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Day 6: Hnahlan to Zokhawthar and back to Champhai

Total distance: 120 kms

We started at around 9 am from Hnahlan for Zokhawthar on a bright sunny day. The caretaker prepared a heavy breakfast of rice, chicken and dal and wished us Godspeed. The hospitality at Hnahlan tourist lodge is something to be experienced.

We were still not sure of where to stay for the night. We planned to stay in Zokhawthar but ended up returning back to Champhai for the night.

We tanked up at Champhai and tried finding our way to Zokhawthar. Not for the first time, we messed up the directions and at one point drove into a person’s lawn
. With the owner smiling, we backed out sheepishly and went on our way.

Zokhawthar is around 25 kms from Champhai and road widening is going on at many places. After a bumpy ride of around 2 hours for those 25 kms, we were suddenly at the bridge which separates India and Myanmar.


Driving into Myanmar

One thing I had missed mentioning was the sheer number of a particular Myanmarese bike/ scooter we saw in and around Champhai.

People seemed to be going freely about and we didn’t see any checking etc. at the entrances of both India and Myanmar. Still, as we were driving we decided to make an entry in the police outpost on the Indian side and drove across the bridge to Myanmar.

The first adjustment in Myanmar is to drive on the right sand side of the road. It felt a bit weird to be driving on the RHS and it seemed to me that I was concentrating on keeping my bolero on the right side even if the road was narrow/ empty. I dutifully stuck to the RHS even if that meant going over huge potholes. I was that preoccupied.

The situation becomes a little bit funny when one encounters a Indian vehicle coming from the other side. Imagine a narrow road and a Assam registered vehicle approaching a Mizoram registered vehicle. Should we follow the country’s rules and stick to the RHS or as Indians stick to LHS? I know the legally correct answer but it was fun guessing each other.

We spent some time in the nearby market place of Myanmar. Language is again a problem and it is difficult to make each other understood. We bought a lot of eatables like wafers, rice cakes, munchies etc. for our friends and family back home.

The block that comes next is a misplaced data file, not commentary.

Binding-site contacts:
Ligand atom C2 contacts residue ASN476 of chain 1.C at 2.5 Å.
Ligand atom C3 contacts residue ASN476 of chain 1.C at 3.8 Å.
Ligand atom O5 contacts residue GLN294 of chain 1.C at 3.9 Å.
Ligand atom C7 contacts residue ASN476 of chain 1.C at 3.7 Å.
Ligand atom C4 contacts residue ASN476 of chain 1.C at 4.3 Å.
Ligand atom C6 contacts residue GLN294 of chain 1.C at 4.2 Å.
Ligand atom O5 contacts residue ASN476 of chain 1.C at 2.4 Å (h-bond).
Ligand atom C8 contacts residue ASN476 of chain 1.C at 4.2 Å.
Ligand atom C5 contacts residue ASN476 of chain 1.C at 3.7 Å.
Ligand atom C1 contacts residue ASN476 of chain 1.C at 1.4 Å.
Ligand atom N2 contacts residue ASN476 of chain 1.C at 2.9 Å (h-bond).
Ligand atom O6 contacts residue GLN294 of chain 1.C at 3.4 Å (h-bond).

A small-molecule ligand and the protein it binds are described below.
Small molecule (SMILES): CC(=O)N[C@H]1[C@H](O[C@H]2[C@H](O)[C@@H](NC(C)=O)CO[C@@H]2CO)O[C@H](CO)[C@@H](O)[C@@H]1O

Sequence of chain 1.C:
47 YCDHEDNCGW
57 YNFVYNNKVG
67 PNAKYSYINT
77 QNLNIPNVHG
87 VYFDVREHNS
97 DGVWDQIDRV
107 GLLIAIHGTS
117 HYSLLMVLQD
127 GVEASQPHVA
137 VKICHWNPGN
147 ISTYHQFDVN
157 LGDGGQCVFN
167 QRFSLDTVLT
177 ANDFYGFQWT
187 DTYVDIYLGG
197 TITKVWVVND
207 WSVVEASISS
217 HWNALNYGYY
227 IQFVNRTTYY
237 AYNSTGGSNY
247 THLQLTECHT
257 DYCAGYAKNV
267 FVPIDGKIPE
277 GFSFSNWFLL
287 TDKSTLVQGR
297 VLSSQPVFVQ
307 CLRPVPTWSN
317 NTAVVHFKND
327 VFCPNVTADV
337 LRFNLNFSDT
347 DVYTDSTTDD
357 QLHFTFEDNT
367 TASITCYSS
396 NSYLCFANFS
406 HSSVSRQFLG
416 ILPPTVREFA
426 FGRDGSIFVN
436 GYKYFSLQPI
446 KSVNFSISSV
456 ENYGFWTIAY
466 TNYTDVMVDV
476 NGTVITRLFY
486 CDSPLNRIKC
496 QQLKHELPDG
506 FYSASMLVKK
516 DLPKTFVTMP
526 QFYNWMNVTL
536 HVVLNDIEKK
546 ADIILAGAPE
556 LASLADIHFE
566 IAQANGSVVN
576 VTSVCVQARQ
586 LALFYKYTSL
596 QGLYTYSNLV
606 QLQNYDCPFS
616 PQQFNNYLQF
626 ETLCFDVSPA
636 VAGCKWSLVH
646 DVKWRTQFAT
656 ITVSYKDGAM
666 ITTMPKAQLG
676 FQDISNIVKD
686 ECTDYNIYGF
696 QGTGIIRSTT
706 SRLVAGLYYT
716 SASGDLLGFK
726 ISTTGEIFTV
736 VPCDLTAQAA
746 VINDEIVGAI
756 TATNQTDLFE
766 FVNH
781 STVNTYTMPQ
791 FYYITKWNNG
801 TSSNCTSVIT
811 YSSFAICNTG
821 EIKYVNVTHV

We enquired about the way to Rih Dil lake but were met with blank stares. We spotted a signboard which had a picture of the lake and its local name. Armed with that, we rumbled along towards the lake.

Some pics of Rih Dil lake:








Rih Dil

We spent some time at the lovely heart shaped lake and then proceeded to have some fried rice at the nearby restaurant. The lake is of significance to the Mizos and on our day of visit a lot of visitors had come from Champhai.

A man travelling with his wife and kids offered his Myanmarese scooter for a test ride. We declined as the wife was already seated with her kids.

While we had planned to stay at Zokhawthar, we decided to head back and try our luck at Champhai. This would save us around 2 hours of journey to Aizawl the following day.

On our return journey, the road started looking unfamiliar and upon enquiring we found that we were indeed on the wrong road. We were pointed in the right direction and even this road was a new one. We were driving on the Melbuk- Hrualkawn road which is above the road we travelled on our onward journey to Zokhawthar. It is a mud track at present but a better drive than route we drove on the onward journey to Zokhawthar.

It was evening as we reached Champhai and it was time to face Ms. Nguri, the manager of Champhai tourist lodge. She had specifically told us to call beforehand for booking accommodation at the lodge and yet here we were arriving unannounced for the second time. Well it was time to man up and face the music. I sent Pahar for making enquiries and stayed back pretending to click pictures of the lovely lawn of the tourist lodge.


Champhai tourist lodge

As expected, Ms. Nguri gave us an earful like we were two delinquent kids. Please note that it was more to do with concern for us than anything else. After that, she offered us a lovely double bedded cottage with a view of rice fields in the distance.

We went for an evening stroll in Champhai and found almost all shops closed. It was a Friday. We went to Hotel Chawngthu and ordered some sandwiches and french fries. The fries were very good.

I was happy to note that I was not really getting out of breath while walking up and down the steep inclines of Champhai. We had dinner at the lodge and went to sleep grateful at having managed accommodation at the lodge.

Tomorrow, we return to Aizawl but via the normal route.